Friday, September 28, 2007

The Dingell is in the details on carbon taxes

Several weeks after promising it, Michigan’s House Democratic war horse, John Dingell, has delivered an carbon-tax energy bill. And, as I expected at that time, there’s a lot about which to be concerned; there’s some halfway good stuff, too, but even that has the lingering aroma stench of pandering to it.

I have several points of analysis:

• I’m OK with a carbon tax. But, if you’re going to submit something so serious, and you intend for it to succeed (whether Dingell does so or not is an open question, at best), you’d better put plenty of negotiating padding in there. And, I don’t think $50 a ton does. I think you would need to start at $100 a ton (too much more than that would turn people off right away) to bargain down to $50 a ton.

• Exempting biofuels? Crazy, and scientifically illiterate. Carbon dioxide is carbon dioxide, no matter its source. But, Michigan grows some amount of corn, and sugar beets, which some wonder whether they might substitute for cane sugar for ethanol. Michigan/Midwestern political pandering, at least to a fair degree, I think.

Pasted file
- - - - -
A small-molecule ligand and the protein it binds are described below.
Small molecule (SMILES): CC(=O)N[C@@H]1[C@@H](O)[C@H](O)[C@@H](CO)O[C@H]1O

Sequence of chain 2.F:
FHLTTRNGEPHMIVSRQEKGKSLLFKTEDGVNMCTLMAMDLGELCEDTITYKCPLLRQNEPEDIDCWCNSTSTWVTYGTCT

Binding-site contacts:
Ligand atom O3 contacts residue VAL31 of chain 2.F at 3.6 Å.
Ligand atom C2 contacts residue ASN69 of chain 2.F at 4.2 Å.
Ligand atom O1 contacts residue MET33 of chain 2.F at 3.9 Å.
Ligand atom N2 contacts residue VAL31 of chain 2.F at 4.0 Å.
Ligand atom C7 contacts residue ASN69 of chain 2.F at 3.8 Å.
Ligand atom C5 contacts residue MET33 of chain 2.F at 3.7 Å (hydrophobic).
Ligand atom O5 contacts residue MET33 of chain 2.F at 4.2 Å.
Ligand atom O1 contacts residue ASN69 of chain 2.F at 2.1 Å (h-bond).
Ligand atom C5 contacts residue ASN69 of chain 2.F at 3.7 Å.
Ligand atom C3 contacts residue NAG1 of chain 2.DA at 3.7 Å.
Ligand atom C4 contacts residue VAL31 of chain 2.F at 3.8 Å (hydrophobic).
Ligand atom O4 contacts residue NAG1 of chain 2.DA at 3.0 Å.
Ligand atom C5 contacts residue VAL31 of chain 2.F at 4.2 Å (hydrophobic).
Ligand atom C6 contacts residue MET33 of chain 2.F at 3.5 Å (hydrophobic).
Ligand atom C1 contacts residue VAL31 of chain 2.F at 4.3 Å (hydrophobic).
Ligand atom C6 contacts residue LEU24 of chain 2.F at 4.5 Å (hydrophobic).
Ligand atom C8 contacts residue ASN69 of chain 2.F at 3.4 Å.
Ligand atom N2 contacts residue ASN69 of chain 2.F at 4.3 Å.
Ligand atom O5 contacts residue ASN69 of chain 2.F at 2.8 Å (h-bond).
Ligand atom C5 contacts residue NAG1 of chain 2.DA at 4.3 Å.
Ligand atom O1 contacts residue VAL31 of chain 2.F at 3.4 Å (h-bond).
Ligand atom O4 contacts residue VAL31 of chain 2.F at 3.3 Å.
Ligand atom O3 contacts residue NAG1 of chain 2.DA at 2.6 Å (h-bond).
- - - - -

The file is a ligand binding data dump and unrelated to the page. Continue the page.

• A 50-cent a gallon gas tax is good, but, exempting diesel fuel? The Oil Drum argues that Dingell is pandering to the Teamsters. It’s possible, is what I’ll say, at the least. Dingell ranks 17th among Representatives from 1990-2006 in Teamsters political contributions, according to Open Secrets, receiving $71,000.

• Eliminating the mortgage writeoff above 3K square feet on homes? The size standard panders somewhat to anybody not moving to the upper edge of the middle class and beyond, but, as more and more cookie cutter McMansions beyond this size are built by cheap builders, I welcome this. Dingell does soften the blow by having homes over 3K in size lose the mortgage deduction on a sliding scale and not all at once.

• The “revenue-neutral” part? I’m OK with putting part of the money this raises toward health care issues, but think part of it should be used for budget reduction, too, rather than all of it being spent.

Bottom line? If Dingell’s bill is intended in addition to the 35mpg CAFÉ standard for cars (and trucks being finally included), I’ll give him a B-minus. It doesn’t get higher because we need to nail a first effort on carbon tax. In addition to junking the gas tax free ride for diesel and the carbon tax loophole for biofuels, I’d like to see a carbon cap-and-trade program as part of this legislation.

If this is intended to substitute for a CAFÉ increase, there’s enough here I won’t give Dingell an F. But, that’s about all I’ll say.